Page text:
Tuesday, December 19, 2017

Time Has Come Today: Roman J. Israel, Esq.

Denzel Washington in Roman J. Israel, Esq.

Of all the great contemporary actors, is it possible that Denzel Washington is the most mystifying? As the defiant private who stood up to his hated sergeant in Norman Jewison's A Soldier's Story (1984), Washington sent currents of electricity through the film. But though he seemed a perfect fit for the charismatic black power leader in Spike Lee's 1992 Malcolm X, he resembled a lifeless icon. His spellbinding matchmaker, Don Pedro, Prince of Aragon, in Kenneth Branagh's 1993 adaptation of Shakespeare's Much Ado About Nothing was answered later the same year with the dull and earnest attorney who finds redemption defending a lawyer with AIDs in Philadelphia. When he plays the snappy private investigator Easy Rollins in Carl Franklin's crackling Devil in a Blue Dress (1995), Washington has some of the quick reflexes of Bogart's Sam Spade, but when he portrays the wrongly imprisoned boxer, Rubin Carter, in The Hurricane (1999), his energy gets sucked up by the character's nobility. Washington is exciting to watch when he gets to fill a role using a card shark's bravado, as he did as the hostage negotiator in Spike Lee's 2006 Inside Man, or when he underplayed the veteran railroad engineer trying to stop a runaway train in Tony Scott's Unstoppable (2010). But more recently, in Fences, he adds little imagination to the role of the embittered sanitation worker. That's because the character is completely worked out in the soapbox speeches playwright August Wilson wrote for him, and when the part is already fully thought through, Washington seems to simply fall back on his actor's skill and leave out his personality. He either becomes part of the scenery or he ends up chewing it. But if the role leaves more room for him to move, he can find surprising corners of the character that can magnetize the camera – and the audience. That's what he does in Tony Gilroy's new picture, Roman J. Israel, Esq., where he has plenty of space to be inventive. He gives an exciting and original performance – even when the film eventually gets muddled in dramatic confusion.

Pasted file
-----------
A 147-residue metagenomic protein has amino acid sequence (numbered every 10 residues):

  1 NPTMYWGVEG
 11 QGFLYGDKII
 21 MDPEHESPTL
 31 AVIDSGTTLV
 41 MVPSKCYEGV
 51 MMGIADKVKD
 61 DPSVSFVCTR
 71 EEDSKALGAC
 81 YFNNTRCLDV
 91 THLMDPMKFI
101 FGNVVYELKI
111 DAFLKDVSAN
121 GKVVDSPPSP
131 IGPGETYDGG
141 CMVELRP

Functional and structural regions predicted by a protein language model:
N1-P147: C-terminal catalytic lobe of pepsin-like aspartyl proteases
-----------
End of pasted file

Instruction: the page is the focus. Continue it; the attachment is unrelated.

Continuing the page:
As the title character, Washington is an LA civil rights attorney who is a throwback – in more ways than one – to the early seventies. With the rotund shape of a man who has lived more in his head than in his body, Roman walks the streets in a rumpled suit with a perfectly coiffed Afro listening to jazz and R&B on old-fashioned Walkman headphones as if they were a time machine connecting him to an era he feels more at home in. At the two-man firm he works for, where he shares the practice with his former professor, Roman is used to being the legal mastermind in the background, a progressive idealist in the shadow, and tethered to a time when he was convinced the laws could be changed. When his partner suffers a massive heart attack and falls into a coma, however, Roman is suddenly thrust into the limelight even though (like Rip Van Winkle) he has no real sense of the contemporary world. When asked by their secretary to get continuances until his mentor recovers, Roman sees the opportunity instead to address the charges before the judge when all the judge wants to do is move on to the next case. Since Roman hasn't seen the inside of a courthouse, his reformer's zeal ends up doing more harm than good, as when he draws a $5,000 contempt charge and provides more grief for his clients. Ultimately, as his partner's condition worsens, Roman takes a job with George Pierce (Colin Farrell), a slick high-powered attorney with success on his mind, and whom Roman's partner put in charge if anything were to happen to him. Roman also reaches out to a group of activists who run a non-profit organization that share his passion for justice, including Maya (Carmen Ejogo), a bright young administrator who becomes intrigued by Roman's old-school ideas for reform. But Roman's ideals don't endear himself to George, with his legal expediency. Then one night after work, Roman gets mugged and it has the effect of completely disillusioning him. “You got the wrong guy,” he screams at his assailant, enraged that a man like those he's fought for would dare turn on him. After the shock of the assault, Roman immediately comes to the conclusion that he is the wrong guy for the wrong time, and decides to turn from being a reformer into a master manipulator in order to fit into this new world order.